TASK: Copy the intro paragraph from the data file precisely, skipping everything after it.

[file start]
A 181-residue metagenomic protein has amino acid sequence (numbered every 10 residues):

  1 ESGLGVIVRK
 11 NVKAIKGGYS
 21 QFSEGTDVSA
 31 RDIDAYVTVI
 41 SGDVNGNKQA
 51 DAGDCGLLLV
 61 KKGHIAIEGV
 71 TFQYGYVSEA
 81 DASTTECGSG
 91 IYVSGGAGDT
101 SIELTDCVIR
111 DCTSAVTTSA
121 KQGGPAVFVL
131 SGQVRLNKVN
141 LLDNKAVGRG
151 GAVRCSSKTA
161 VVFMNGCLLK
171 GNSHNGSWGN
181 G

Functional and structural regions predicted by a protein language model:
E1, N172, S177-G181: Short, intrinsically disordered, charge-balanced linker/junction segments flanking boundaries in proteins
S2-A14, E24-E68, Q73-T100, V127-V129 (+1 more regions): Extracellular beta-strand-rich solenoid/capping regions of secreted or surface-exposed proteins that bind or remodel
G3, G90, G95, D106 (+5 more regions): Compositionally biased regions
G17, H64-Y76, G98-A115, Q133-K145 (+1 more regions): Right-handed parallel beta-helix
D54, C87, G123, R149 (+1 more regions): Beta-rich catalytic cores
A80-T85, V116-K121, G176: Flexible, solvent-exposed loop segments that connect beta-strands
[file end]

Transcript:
A 181-residue metagenomic protein has amino acid sequence (numbered every 10 residues):